Thursday, December 13, 2007

I Photo

Marty! Open Me First!

That was the tag on a brightly wrapped present under the tree. It was 1957, and I had just turned eight. If you were alive in those days, I bet you had a tag like that on a present you excitedly opened first.

It was a brand-new Kodak Brownie with built in flash!! My own camera! I was thrilled. There were three rolls of film with it, and I took all 36 pictures in the next few days.

My Kodak Brownie Camera, 1957

I can remember many of the photos I took, even though I don't have most of them. One was of Grandpa L with his dog Tuffy. Another was of Polly wearing a hat that had a face embroidered on the back of it, with long, yellow, yarn braids attached. She didn't take it off for weeks. (She was four.) I took one of Tom and Dad building a very cool snow fort in our backyard that ended up taller than Dad. Plus a picture of mom in a full skirt and red lipstick, holding baby Jo over her shoulder facing us. My friend Karen captured me in my new plaid pants that glorious Christmas morning. We hadn't studied composition yet, but I love the memory of the way our living room looked, even off-balanced. I was pretty off-balance in those days, myself!

Marty, age eight, Christmas 1957.

One of the fun things about taking pictures is that my mind records it at the same time, so it's filed away in some box in my brain. Every once in a while, when I'm digging around in the attic of my brain I run across these old images, and I can imagine times and people, rooms, what I was wearing, and how I felt. The pictures aren't in folders organized on iPhoto, but they're part of the virtual photo gallery in my personal archive.

I married a true photographer with telephotos, and lens caps, a blush type brush to dust off the lens, and a special foam, cut with holes where every attachment would fit and be guaranteed not to bump into any other valuable piece of equipment. The prize possession was a heavy camera case that looked like a silver lock box bank security people have chained to their arms. I longed for the days when I just lugged a heavy back pack over my shoulders.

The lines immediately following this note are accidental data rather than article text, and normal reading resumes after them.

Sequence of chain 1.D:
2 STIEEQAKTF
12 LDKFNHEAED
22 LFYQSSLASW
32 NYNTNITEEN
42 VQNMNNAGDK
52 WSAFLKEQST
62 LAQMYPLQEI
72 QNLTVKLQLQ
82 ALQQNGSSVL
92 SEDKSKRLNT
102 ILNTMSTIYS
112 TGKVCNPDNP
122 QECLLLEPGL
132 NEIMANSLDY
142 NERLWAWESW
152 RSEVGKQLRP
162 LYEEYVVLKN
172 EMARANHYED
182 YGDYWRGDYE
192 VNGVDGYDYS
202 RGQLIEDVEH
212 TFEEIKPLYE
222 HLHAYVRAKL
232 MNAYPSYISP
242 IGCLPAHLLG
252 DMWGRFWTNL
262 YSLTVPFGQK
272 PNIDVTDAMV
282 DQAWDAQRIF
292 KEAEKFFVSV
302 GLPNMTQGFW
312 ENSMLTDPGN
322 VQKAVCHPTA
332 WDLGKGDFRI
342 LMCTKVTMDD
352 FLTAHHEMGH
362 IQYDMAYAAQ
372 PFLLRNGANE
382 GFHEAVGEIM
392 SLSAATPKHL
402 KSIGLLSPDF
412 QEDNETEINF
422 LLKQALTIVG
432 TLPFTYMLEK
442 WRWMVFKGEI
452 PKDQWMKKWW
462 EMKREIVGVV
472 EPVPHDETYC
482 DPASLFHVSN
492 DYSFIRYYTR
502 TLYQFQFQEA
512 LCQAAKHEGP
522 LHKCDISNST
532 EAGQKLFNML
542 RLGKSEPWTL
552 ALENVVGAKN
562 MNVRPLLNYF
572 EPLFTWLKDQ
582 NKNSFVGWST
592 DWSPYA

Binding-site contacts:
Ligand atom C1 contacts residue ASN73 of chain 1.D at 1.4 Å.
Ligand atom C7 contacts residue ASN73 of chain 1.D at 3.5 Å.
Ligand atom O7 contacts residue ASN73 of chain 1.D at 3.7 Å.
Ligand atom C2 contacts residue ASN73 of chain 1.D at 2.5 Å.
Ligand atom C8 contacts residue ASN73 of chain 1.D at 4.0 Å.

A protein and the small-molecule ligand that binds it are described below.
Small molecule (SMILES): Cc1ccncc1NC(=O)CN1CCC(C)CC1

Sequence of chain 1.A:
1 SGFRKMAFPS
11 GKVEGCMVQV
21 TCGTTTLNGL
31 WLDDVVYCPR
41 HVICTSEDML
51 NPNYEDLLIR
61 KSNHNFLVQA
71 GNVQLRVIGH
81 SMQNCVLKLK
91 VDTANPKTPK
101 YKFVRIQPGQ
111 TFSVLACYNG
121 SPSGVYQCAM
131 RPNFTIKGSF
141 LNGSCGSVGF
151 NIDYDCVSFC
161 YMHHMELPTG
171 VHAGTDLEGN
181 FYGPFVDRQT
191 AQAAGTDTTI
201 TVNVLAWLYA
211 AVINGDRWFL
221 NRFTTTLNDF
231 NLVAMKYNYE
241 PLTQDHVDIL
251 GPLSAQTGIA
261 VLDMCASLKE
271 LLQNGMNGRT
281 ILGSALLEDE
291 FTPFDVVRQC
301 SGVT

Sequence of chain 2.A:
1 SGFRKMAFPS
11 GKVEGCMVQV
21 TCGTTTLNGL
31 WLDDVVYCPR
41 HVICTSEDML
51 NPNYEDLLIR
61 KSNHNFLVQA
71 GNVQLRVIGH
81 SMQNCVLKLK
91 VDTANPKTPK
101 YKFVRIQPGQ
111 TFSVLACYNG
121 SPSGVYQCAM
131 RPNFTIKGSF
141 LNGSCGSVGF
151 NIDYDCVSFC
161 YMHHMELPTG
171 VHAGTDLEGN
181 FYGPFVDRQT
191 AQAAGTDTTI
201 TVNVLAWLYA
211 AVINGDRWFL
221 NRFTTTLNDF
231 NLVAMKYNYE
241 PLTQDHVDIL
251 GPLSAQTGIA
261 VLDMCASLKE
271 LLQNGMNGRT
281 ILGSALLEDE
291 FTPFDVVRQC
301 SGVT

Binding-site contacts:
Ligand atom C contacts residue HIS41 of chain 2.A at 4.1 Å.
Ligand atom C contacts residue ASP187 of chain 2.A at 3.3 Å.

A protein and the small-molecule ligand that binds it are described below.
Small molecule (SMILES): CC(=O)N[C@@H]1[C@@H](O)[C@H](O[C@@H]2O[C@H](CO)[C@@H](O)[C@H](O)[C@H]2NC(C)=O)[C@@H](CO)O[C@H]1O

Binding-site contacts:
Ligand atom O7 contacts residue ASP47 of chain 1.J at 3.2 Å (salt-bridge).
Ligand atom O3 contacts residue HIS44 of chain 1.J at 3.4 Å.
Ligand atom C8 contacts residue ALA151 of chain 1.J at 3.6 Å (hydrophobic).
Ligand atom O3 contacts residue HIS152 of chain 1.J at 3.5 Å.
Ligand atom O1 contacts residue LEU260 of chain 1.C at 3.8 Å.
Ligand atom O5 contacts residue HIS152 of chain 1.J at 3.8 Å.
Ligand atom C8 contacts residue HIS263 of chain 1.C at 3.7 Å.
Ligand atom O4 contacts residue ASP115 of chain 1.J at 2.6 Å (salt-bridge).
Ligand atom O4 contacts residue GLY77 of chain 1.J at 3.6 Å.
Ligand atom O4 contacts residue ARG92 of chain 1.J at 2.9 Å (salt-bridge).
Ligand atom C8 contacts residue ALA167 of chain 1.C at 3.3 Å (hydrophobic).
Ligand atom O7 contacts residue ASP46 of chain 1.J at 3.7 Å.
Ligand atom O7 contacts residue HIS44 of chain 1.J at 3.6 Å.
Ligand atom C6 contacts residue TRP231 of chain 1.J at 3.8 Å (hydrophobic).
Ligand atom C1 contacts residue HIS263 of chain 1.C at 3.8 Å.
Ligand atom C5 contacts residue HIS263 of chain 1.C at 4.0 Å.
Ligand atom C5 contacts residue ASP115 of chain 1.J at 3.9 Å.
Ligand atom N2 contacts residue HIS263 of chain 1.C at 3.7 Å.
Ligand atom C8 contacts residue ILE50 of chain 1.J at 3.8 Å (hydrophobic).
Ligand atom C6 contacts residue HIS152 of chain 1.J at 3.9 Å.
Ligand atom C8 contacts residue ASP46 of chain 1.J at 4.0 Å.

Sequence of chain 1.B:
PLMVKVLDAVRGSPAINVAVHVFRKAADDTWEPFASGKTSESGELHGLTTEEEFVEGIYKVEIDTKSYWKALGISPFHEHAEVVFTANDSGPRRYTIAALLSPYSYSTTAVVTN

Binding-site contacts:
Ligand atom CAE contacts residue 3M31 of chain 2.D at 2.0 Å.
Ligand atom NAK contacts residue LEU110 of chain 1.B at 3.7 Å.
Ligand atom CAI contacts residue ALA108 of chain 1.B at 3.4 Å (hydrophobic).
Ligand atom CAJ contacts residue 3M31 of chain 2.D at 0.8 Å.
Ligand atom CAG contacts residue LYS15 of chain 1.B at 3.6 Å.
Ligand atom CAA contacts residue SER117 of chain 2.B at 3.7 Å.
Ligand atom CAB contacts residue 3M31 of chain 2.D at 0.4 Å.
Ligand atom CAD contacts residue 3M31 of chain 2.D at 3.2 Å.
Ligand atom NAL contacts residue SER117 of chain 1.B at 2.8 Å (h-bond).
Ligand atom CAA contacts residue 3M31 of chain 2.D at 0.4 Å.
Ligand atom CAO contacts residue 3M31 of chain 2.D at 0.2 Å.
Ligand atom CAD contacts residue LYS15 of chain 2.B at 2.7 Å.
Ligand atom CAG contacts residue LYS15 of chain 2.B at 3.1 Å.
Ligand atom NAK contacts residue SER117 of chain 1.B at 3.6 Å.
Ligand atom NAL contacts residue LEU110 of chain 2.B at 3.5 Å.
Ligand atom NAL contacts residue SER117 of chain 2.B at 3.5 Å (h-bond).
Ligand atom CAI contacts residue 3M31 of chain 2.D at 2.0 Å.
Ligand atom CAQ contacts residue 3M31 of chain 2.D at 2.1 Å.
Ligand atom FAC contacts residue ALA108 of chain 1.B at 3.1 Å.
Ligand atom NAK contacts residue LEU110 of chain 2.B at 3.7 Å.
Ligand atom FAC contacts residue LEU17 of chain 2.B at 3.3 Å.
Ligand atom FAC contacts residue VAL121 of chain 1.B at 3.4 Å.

Hasselblad cameras are very good, very heavy and large. You don't tuck this into your pants pocket, or stash it in your purse.

I became the best boy, or the boom, or whatever they call the lackey who gets to haul all the heavy camera bodies loaded with various types of film for any sun condition. A true photographer must have his hands free from such encumbrances, so he can leap onto walls, or rocks behind trees to get the perfect light and position.

My little Brownie was tucked away with all the unworthy, unsophisticated gear. Dee was a man with a tripod, and I had learned early in our life together that my role was to tote the gear, brush off the lenses, blow (ever so softly, so no spit is accidentally expelled) and be aware of casting shadows. I'd learned about this etiquette faux paux by golfing with my dad. Men in hobby mode can become very obsessed and ornery about where your shadow happens to cross over their space.

I learned to set up the tripod and place it on walls, roofs, cars, benches, in preparation for the ultimate goal of a real photographer--the night shot.

The Rucksack and suitcase were traded in when I became responsible for dressing, coiffing, feeding, and keeping the new modeling crew we suddenly had in tow. They were darling, always available, and free. Not always co-operative, but those moments led to great candids that look funny in retrospect.